Hi Virtually Readers! I like to read and review hyped books because a) more people have read them therefore are interested in my (very correct obviously) opinion and b) because I want to know what the hype is all about. The Sun Is Also A Star was one of those books.
Title: The Sun Is Also A Star
Author: Nicola Yoon
Genre: YA contemporary
Themes: philosophy, physics, love, coincidence, korean-children-whose-parents-want-them-to-go-to-Ivy-Leagues
My blurb: Daniel and Natasha meet on the day she’s being deported as an illegal immigrant. Can they possibly be ‘meant to be’? Over a day of love, angst and philosophical discussion, they’re going to find out.
No spoilers, but to keep you intrigued, THE ENDING WAS A-MA-ZING. It was hopeful and true and poingnant. Anyway.
I saw quite a few reviews of this before I read it. Some loved it. Others were concerned about the instalove. I can’t deny that the characters falling in love was very fast, but it worked. For example, they discuss this science experiment asking what questions people need to ask each other while looking in to each others eyes to fall in love. In a way, this book was more like a character study. What can we learn about someone just by seeing what they do in one day? The whole book was an exquisite tapestry of intertwined philosophy and character. It asked important questions like: Who are we? and Where do we belong? It wasn’t realistic, but somehow, to me, said something very true about the world.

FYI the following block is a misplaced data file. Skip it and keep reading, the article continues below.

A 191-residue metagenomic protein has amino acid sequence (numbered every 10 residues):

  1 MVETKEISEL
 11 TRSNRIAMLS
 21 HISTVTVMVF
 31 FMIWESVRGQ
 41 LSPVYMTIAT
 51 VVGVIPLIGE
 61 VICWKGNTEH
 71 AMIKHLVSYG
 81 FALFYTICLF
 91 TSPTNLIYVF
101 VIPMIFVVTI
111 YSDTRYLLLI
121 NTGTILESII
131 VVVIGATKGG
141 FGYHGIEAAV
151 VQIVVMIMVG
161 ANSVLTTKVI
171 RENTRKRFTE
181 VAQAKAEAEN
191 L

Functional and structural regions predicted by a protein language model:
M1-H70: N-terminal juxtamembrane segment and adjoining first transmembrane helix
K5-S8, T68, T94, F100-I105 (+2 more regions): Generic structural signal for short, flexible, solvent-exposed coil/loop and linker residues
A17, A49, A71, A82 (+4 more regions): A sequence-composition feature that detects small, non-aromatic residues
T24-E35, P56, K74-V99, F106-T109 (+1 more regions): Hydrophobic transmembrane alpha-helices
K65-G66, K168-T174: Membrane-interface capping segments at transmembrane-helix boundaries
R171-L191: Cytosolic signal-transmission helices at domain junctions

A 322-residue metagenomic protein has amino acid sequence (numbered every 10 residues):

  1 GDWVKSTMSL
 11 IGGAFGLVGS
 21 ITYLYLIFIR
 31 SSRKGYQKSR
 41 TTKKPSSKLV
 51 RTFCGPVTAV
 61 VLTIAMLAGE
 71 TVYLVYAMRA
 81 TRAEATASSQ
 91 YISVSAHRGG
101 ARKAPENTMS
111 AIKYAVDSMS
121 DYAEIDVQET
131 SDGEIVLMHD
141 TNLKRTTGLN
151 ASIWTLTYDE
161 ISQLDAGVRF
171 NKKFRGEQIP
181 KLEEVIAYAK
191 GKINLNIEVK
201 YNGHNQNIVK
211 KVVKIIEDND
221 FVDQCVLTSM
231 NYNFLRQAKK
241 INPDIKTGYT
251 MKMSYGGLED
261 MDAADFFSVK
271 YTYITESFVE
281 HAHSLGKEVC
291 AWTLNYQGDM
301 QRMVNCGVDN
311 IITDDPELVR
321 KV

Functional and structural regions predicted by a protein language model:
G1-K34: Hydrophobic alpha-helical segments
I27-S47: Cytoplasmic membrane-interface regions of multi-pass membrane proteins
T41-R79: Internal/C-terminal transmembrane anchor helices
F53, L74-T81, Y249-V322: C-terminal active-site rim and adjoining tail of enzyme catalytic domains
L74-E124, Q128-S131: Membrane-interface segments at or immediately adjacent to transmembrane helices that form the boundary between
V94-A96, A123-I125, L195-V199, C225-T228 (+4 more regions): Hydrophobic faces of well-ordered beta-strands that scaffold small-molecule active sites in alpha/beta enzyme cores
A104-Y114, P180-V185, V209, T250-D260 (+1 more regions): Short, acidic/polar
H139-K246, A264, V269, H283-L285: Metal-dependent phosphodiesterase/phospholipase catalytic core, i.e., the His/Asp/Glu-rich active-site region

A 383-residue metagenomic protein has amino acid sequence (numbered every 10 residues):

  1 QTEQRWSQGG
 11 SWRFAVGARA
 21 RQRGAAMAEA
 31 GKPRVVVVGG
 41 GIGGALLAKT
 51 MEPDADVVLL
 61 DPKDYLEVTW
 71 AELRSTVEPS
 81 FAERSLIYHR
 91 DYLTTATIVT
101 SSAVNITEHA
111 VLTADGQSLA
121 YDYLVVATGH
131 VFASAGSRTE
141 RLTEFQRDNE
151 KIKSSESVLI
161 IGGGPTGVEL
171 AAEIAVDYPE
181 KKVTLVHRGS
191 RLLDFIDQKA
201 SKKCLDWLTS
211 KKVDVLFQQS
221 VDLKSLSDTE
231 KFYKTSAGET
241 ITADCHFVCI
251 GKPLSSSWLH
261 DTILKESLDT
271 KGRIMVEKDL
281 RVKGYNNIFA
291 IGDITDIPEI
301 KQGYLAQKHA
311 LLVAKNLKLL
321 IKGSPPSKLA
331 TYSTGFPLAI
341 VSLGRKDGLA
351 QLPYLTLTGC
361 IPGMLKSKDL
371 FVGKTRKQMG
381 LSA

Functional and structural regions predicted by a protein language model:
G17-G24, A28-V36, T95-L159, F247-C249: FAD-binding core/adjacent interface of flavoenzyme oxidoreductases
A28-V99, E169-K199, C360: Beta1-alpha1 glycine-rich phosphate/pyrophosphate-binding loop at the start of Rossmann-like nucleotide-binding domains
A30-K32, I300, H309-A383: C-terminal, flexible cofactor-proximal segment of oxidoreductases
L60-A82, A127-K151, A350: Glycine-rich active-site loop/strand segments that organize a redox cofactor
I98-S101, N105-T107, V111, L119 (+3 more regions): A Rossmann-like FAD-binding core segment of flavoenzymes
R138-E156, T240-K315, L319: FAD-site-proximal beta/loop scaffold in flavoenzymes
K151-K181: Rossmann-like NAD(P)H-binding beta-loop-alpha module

There were two MC narrators (Natasha and Daniel) and a 3rd person narrator. These three voices worked together to sculpt an amazing story of coincidence, love, and hope. The plot wasn’t the point; the entire story occurs over the course of a day, so while a lot happens, the ‘pauses’ of intellectual discussion and history by the 3rd person narrator worked really well. No, it wasn’t realistic. That was okay.
I’m a science nerd, like Natasha. Daniel’s a poet (I guess I write stuff including poetry too, but I’m not really quite as romantic as he is). I really enjoyed the back-and-forth discussions between Natasha, who wants things she can prove, and Daniel, who believes in silly figurative ideas like true love. The title comes from the idea that with the billion coincidences necessary for the universe (and as a biology person, I might add: life on earth) to exist, then everything needed for ‘meant to be’ love to occur isn’t such a miracle after all. It illustrates why I believe in God: science can explain the how but not the why of existence, whether the universe or love. And science and metaphor can coexist.
The characters: Daniel especially was SO CUTE. I listened to the audiobook, which had three amazing voice actors. The Daniel person had lovely voice inflections, and Natasha sounded so self-righteous.
The setting was the least interesting part of the book. While TSiAaS captured New York pretty well to my knowledge, and there were some interesting scenes like dancers on the subway, and violinist busking on the street and the view from a skyscraper roof, the setting just wasn’t super interesting, especially since there are a lot of books set in NYC.
Shoutout for diversity: Daniel was Korean-American, and Natasha was Jamaican. I don’t recall any LGBTQ+ or ability representation, but I just liked that the characters weren’t ordinary white middle class people.
Altogether TSiAaS was a brilliant, philosophical book that I adored and you should read.
Writing style: 4/5
Have you read this? Do you think you’re going to? How do you feel about instalove? About realism in books? What’s a diverse contemporary you’ve read recently?